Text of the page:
Given recent sad events and important personnel changes, I wasn't necessarily expecting the final Masterworks concerts of the Knoxville Symphony Orchestra's 2010-11 season to be an exhilarating and euphoric experience, but that's exactly what happened last weekend. Calvin Smith, the KSO's principal horn, died on Sunday, May 8, leaving the orchestra and management shocked and saddened, and with the task of finding a substitute (Radu Rusu of the Nashville Symphony) who could step into the demands of the horn-heavy scores of the all-Russian program at the last minute.
Adding to this intrigue was the decision to bring on the orchestra's newly-selected concertmaster, Gabriel Lefkowitz, for the final concert—a concert that would offer significant solo violin opportunities. In what can be seen as evidence of the organization's character, music director Lucas Richman and the orchestra rose to the occasion with a beautifully balanced, focused, and confident performance that built to a thrilling conclusion to its 75th-anniversary season.
Following his memorial remarks on Smith, Richman began the evening with Rimsky-Korsakov's symphonic suite Scheherazade, Op. 35. The work, of course, is drawn in flavor and abstract narrative from the collection of Middle Eastern folk tales The Thousand and One Nights, in which the Sultan of Shahriar, feeling that all women are faithless, swears to put to death each one of his wives after the first night. Sultana Scheherazade saves her life by telling the Sultan intriguing stories night after night until he abandons his plan.
Although the opening orchestral entrances suggested some players were still feeling a bit verklempt, Lefkowitz immediately banished the concerns of both audience and his fellow players with stunning renderings of the violin solos that were beautifully poignant and plaintive in tone, simultaneously radiating total confidence and precision. That confidence seemed to soothe any remaining jangled nerves, allowing Richman to achieve a gorgeous balance of sonorities; the strings, in particular, displayed an ensemble togetherness that was velvety. As a whole, the orchestra responded crisply to Richman's dynamics amid the work's sometimes intricate rhythmic structure.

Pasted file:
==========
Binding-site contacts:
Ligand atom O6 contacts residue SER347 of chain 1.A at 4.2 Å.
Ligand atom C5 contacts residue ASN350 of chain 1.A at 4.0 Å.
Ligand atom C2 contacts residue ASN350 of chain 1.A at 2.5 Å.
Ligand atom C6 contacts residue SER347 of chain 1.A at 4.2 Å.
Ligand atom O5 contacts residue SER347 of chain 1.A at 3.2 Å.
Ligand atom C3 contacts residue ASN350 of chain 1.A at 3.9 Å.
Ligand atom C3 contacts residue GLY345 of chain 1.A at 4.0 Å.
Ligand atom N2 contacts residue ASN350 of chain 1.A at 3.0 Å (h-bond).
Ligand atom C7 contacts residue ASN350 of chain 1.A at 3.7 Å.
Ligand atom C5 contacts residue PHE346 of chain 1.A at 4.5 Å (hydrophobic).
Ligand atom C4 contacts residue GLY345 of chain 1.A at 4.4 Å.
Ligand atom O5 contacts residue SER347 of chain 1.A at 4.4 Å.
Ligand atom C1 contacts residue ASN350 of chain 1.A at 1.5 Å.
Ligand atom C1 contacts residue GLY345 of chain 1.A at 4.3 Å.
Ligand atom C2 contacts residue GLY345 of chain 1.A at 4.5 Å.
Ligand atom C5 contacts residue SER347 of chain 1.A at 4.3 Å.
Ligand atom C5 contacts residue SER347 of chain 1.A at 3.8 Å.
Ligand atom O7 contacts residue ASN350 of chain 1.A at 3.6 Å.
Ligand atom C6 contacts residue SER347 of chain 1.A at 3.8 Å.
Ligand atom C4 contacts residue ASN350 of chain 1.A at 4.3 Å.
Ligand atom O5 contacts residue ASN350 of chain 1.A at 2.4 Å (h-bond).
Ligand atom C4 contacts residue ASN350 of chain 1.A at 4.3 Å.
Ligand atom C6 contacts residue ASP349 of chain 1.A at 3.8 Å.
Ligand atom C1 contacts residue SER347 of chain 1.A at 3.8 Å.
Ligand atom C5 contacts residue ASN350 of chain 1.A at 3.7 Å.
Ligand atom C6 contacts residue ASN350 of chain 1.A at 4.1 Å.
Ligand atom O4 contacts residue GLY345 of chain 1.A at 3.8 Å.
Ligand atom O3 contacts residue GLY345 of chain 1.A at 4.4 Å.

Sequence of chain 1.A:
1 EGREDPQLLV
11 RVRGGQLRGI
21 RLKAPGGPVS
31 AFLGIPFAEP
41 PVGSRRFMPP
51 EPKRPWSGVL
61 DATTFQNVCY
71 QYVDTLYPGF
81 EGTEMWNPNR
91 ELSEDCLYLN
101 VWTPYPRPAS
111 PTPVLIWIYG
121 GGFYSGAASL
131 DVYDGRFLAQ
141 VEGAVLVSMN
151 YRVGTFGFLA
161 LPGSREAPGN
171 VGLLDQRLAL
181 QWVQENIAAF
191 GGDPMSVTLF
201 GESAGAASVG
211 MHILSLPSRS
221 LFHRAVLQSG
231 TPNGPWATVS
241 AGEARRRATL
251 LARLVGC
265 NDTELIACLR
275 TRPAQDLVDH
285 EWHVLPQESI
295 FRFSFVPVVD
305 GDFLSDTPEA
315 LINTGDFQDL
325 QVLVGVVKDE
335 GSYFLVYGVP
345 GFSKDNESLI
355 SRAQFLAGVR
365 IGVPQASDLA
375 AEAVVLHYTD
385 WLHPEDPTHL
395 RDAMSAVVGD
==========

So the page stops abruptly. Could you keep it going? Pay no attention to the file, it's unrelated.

Pianist Joel Fan joined the orchestra on the second half of the program for Sergei Rachmaninoff's Rhapsody on a Theme of Paganini. Like many of his other works, Rachmaninoff wrote the set of variations to highlight his own skills as a piano soloist—he was the pianist for its premiere with the Philadelphia Orchestra in 1934. Fan navigated the virtuosic minefield with daring, grace, and wonderful technique, without over-emotionalizing those melodic passages that have become synonymous with Rachmaninoff's 20th-century romanticism. Fan is also a master of rhythm as a storyteller as was evidenced by his encore piece, Piazzolla's "Flora's Game," the second of the 3 Preludes for Piano.
Given the all-Russian romanticism of the evening, the concluding work was a natural—Stravinsky's 1919 version of his Suite from the Firebird, a ballet choreographed by Michel Fokine for Diaghilev's Ballets Russes. The suite extracts moments from the ballet's fairy-tale narrative—one in which a bird with brilliant and magical plumage helps a hero banish an evil wizard.
The crisp yet fluid dynamic mastery that Richman and orchestra achieved in the Rachmaninoff was continued here. This was an orchestra now playing enjoyably and with a focused abandon. Woodwind textures appeared and faded, magical and mysterious, as part of the rich underpinnings that blared with brass and chattered with energetic percussion. Of course, the Firebird's finale is perfect for a season's end—vibrant and with enough volume to induce at least a moment of euphoria. And just as the firebird in the story helped his hero break the spell of evil, so this Firebird replaced sadness with happy optimism for better things—and seasons—to come.